School is back in and I’m back to my weekly writing dates with myself. I realized, though, that I wasn’t protecting this time firmly enough before. When I was doing this back in the late winter and spring, I would schedule appointments for hair cuts or a massage, or long, leisurely lunch dates with my girlfriends. I feel a clearer sense of purpose, now, and I realize that those things, while important, have to be scheduled outside of this writing time. This writing time is mine, and it is sacred and precious and if I want to take myself seriously as a writer and poet–and I do–then I have to treat this like my job.

It’s good to feel this clarity, and also scary. I still struggle to tell people I write; even harder to tell them I write *gulp* poetry! But I turned 34 earlier this week, and I’ve decided it’s time to stop dancing around the edges of this thing. I am so grateful to be in a position to be able to really focus on my poetry: my partner is incredibly supportive and keeps telling me “if you want to write, then just write!”; our business makes it possible for me to choose not to work outside of the home; my kids are gaining independence.

It all comes down to me. That’s the hard part, I suppose.

I’m currently doing a revision course called Polish Your Poetry and Prose, with a wonderful editor from Room Magazine, Rachel Thompson, via her site We Are Lit Writers. I recently learned that one of my poems will be published in an anthology about sexual assault, through the University of Regina Press, and that my work has been shortlisted for publication at The Maynard. These things add up, and convince me that I can do this. That I am doing this.

This year I want to finish my chapbook about mothering and PPD in the bush, and begin trying to get it published. This year, I want to write regularly, no excuses. This year, I want to attend a writer’s conference. This year, I want to do more public readings. This year, I will get a proper author photo and print business cards that say “poet” next to my name.

Mostly, though, I will do the work of writing. Showing up to the page, writing new poems, revising old ones, reading, reading, reading, and submitting.

 

Imperfect Impermanence

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I think Aedan is really struggling with his dad being gone right now, and it manifests in him treating the rest of us like crap. Lots of name calling, hitting, toy throwing…it’s a challenge for me to keep in mind that it’s because he’s having a hard time. Yesterday morning, after unending insults and fighting, I loaded everyone up in the truck with the plan to drive out to Tombstone Territorial Park.

The drive wasn’t any better than the morning at home. Lately, whenever I get the kids into the truck, they do nothing but bicker. Is this a thing siblings do on car rides? Someone always complaining loudly that someone else is bothering them, touching them, took their thing, bit them…I have, on more than one occasion, threatened to “pull this truck over right now” or “turn around and go right back home”, even though we all know full well I’m not going to do that. Who have I become?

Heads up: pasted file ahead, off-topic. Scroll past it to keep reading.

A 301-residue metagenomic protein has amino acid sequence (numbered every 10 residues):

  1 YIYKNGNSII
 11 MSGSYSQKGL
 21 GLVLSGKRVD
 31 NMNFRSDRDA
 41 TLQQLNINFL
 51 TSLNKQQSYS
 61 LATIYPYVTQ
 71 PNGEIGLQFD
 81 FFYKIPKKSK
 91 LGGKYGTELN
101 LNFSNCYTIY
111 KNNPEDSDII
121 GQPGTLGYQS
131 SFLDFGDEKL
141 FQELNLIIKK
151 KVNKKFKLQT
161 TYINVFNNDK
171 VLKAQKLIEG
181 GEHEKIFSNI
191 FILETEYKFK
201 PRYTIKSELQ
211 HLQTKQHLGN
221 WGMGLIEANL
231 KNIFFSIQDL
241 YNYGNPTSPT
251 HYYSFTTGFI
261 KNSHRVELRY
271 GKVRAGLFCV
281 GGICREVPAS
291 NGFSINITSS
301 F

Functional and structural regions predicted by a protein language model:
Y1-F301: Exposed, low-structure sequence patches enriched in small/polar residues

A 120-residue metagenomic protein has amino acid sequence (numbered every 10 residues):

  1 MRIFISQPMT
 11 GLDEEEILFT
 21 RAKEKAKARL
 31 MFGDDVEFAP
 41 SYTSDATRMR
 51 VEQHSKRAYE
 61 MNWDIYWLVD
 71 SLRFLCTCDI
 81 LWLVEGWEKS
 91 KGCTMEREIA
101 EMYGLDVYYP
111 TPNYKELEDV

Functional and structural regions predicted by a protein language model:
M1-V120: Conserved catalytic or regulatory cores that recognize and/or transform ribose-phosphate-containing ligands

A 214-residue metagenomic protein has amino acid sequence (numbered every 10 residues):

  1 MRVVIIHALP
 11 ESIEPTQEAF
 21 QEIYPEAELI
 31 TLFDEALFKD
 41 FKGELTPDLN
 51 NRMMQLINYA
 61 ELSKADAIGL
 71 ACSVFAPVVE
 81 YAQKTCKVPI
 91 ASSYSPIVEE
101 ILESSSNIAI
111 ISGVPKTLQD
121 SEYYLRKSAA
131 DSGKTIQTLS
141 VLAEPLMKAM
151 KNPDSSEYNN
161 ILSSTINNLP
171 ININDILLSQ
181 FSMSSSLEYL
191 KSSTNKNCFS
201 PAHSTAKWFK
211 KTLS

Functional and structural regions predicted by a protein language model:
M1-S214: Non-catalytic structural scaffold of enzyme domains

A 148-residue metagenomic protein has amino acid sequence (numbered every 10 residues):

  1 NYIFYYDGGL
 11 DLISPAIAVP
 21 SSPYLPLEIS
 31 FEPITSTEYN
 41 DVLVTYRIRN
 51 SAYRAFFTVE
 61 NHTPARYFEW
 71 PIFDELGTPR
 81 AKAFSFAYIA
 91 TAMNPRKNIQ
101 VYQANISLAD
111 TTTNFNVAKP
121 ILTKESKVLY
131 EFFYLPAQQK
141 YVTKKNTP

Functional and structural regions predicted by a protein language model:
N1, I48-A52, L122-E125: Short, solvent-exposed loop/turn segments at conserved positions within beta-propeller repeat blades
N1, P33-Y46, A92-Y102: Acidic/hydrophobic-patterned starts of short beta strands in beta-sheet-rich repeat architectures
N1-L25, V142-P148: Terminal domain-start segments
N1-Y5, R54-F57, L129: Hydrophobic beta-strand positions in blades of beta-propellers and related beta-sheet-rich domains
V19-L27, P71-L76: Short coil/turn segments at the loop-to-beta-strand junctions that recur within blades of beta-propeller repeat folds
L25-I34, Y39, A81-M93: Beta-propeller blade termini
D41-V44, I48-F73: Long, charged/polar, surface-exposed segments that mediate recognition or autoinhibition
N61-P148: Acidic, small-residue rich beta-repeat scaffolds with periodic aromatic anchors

I’ve become a woman doing her best to keep her shit together, I guess. We arrived at the Interpretive Center and hit the trail to the beaver pond. It was overcast, the sky low and moody over mountains just on the verge of fall brilliance. The dog wouldn’t stop pulling on the leash. The kids alternated by running ahead on the path and running up to hug the dog, and then we’d all get tripped up. I’d step on the dog’s paw and he’d yelp and then I’d stumble over a kid and they’d yelp and then I’d yelp at everyone to get out of my way. Fun times, right?

We got to the bench by the beaver pond and immediately everyone asked for a snack. The snacks I bring are never what they want and there is never enough. Still, I tried to relax and take in the surroundings, tried to be present even if that meant fully existing in a moment of kids and dog tugging at my limbs. It was not relaxing, but sometimes that’s just the way it goes. At least we were out of the house.

On the walk back to the Interpretive Center, where the path skirted the highway, I could see three young women hitch hiking together further north. They had big packs on their backs, the hoods of their Gortex jackets drawn tight over their heads. They chatted and laughed, the one in the middle clutching a cardboard sign with their destination written on it. I thought of all the adventures I never had, will never have. Slipped out of the moment and into longing for a life that is not mine. Charlotte tripped over a root and fell, and I went to comfort her. The dog, forever tugging on the leash.

We arrived back at the truck and I loaded Winston into the back before we went into the center. It was relatively busy in there. The boys went to play with the animal puppets; Charlotte sat down to colour. I poured myself a cup of tea (labrador tea leaves, yarrow and cranberries) and sat in front of the blazing woodstove. Here. I’m here. This is my family, this is my life.